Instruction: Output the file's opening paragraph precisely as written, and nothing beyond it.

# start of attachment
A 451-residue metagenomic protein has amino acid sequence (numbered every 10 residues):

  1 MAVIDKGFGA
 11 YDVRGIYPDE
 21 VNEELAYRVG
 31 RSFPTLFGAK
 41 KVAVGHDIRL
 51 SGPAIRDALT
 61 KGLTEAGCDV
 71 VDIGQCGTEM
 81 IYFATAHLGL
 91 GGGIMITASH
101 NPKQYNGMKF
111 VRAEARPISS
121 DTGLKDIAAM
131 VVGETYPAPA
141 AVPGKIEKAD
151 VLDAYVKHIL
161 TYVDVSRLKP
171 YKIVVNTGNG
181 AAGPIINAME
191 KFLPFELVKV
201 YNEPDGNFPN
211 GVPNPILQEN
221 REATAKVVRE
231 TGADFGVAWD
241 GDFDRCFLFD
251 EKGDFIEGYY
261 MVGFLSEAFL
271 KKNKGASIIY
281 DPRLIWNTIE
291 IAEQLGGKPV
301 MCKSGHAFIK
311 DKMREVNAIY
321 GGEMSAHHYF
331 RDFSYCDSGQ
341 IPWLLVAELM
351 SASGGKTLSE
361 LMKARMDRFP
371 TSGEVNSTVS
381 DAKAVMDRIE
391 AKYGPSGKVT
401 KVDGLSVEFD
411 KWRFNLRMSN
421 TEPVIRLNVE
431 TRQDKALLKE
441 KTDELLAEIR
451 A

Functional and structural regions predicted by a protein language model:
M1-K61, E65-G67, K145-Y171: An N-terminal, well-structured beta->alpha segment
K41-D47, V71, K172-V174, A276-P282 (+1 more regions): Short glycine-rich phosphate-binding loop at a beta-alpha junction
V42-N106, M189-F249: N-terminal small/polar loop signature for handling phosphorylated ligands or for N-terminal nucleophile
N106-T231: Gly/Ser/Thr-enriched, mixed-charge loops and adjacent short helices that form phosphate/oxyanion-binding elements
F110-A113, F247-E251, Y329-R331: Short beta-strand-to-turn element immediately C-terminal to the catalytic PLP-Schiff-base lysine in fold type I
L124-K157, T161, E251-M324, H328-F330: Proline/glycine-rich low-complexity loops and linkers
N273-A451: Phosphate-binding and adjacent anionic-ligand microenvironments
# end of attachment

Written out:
A 451-residue metagenomic protein has amino acid sequence (numbered every 10 residues):